How meaning is represented in the human brain
Representations reflecting non-linguistic experience have been detected in brain activity during reading in study of healthy, native English speakers published in JNeurosci. The research brings us one step closer to a more complete characterization of human language.
Words and their relationship to one's experience are thought to be combined in the brain to enable understanding of a sentence's meaning.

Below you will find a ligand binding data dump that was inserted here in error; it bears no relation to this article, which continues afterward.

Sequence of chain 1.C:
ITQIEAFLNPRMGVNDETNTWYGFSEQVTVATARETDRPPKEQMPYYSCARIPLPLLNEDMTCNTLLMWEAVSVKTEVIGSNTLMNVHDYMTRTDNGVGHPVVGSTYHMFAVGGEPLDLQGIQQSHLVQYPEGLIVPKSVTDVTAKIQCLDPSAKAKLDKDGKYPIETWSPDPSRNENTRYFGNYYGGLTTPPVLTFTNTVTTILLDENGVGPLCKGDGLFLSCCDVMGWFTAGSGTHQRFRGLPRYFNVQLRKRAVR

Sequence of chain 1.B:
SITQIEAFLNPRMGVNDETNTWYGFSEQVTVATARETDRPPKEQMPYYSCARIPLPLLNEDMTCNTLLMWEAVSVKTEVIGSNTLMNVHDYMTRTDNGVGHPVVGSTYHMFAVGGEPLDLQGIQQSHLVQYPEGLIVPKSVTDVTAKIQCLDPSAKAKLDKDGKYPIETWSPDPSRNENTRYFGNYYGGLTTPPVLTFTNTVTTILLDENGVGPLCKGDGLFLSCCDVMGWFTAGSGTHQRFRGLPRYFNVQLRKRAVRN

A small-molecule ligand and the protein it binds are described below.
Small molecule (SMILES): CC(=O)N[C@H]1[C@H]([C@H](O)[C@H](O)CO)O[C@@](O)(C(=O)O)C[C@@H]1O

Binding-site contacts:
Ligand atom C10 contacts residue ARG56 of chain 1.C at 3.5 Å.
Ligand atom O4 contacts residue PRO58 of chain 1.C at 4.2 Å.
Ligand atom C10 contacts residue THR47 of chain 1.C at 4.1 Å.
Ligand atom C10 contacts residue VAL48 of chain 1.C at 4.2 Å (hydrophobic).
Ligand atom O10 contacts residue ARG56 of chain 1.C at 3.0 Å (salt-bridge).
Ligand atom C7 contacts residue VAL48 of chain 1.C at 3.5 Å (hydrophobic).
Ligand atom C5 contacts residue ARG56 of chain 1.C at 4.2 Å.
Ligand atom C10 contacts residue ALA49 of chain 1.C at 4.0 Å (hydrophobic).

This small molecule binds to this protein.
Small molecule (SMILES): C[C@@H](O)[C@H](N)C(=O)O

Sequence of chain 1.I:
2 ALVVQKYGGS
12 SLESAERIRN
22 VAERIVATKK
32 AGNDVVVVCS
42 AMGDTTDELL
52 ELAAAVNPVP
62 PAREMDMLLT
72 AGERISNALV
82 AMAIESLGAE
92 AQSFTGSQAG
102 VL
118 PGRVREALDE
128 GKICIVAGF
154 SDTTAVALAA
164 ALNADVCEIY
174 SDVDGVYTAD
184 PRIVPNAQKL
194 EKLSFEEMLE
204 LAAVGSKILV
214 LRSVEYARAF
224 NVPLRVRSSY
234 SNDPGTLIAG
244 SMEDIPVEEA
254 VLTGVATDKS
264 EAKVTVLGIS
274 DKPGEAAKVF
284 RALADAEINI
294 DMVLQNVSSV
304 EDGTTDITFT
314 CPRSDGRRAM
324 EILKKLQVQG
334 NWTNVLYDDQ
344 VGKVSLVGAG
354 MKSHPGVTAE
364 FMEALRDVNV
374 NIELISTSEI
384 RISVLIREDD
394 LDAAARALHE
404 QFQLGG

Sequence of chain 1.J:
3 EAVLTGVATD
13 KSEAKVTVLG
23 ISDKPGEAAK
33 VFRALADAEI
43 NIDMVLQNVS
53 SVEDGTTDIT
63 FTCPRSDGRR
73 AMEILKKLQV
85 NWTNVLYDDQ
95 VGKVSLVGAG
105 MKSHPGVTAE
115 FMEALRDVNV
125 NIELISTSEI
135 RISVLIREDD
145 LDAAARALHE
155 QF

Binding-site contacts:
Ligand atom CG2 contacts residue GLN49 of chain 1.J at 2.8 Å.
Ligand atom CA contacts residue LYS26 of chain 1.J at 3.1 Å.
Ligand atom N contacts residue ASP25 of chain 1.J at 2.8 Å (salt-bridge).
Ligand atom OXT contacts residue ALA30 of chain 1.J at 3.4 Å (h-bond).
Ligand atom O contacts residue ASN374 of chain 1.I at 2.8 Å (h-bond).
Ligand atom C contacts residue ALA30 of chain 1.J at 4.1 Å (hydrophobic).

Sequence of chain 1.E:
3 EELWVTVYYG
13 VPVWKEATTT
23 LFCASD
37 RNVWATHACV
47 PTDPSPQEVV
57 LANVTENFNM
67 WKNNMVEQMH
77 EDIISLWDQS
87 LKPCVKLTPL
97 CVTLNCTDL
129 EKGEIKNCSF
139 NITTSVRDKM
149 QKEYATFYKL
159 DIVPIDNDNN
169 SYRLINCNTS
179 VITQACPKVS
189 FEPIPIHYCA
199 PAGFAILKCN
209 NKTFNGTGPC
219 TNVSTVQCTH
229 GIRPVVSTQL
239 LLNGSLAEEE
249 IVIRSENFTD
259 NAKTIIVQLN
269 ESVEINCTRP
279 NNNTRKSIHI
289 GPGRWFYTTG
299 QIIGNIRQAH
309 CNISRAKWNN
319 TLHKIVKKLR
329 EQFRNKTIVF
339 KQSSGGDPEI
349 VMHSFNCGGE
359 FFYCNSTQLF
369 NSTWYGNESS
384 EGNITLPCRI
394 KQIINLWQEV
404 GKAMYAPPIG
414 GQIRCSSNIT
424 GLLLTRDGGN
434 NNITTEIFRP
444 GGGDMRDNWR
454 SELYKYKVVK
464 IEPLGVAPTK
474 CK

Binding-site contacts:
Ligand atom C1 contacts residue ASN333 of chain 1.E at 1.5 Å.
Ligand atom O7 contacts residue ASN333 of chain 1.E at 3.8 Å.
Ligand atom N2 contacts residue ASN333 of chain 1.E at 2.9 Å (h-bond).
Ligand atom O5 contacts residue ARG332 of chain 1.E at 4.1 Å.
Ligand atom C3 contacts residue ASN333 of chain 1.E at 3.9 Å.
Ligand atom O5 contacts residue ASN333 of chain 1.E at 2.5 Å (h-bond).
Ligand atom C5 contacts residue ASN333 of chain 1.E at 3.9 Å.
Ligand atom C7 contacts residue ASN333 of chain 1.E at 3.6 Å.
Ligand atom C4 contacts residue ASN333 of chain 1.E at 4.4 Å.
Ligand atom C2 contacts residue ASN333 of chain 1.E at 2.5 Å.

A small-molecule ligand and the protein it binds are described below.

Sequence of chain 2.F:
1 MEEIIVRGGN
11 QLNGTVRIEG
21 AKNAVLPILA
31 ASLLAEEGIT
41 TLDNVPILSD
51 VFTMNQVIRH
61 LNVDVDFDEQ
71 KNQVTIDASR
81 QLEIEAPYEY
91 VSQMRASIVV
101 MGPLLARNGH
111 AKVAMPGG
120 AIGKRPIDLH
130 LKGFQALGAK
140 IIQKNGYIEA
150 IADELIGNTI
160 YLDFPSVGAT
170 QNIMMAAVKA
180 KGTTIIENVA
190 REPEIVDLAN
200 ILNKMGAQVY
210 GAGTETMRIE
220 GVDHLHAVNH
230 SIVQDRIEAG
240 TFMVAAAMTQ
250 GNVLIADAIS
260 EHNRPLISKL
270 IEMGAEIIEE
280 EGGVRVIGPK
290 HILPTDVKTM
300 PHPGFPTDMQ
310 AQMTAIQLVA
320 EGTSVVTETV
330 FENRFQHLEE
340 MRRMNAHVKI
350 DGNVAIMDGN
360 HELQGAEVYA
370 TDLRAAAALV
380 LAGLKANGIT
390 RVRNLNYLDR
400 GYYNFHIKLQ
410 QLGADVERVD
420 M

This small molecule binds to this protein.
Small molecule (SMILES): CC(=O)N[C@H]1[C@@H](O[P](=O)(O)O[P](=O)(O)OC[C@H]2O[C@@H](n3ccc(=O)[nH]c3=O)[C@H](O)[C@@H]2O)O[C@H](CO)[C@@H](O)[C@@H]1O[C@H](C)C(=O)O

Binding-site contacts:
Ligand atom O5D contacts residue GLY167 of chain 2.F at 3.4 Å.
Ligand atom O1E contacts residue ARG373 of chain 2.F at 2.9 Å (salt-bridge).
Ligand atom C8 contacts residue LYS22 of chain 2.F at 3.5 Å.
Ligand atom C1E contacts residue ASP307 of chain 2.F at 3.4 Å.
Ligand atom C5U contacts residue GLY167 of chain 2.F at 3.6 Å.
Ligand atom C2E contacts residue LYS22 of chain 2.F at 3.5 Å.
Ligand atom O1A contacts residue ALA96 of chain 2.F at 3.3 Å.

Building on prior models using word co-occurrence statistics, Anderson et al. now show that integrating experiential information into previous models improves decoding of patterns of neural activity associated with meaning as participants read short sentences.
These results may guide future efforts in the diagnosis and treatment of language disorders and development of artificial intelligence systems.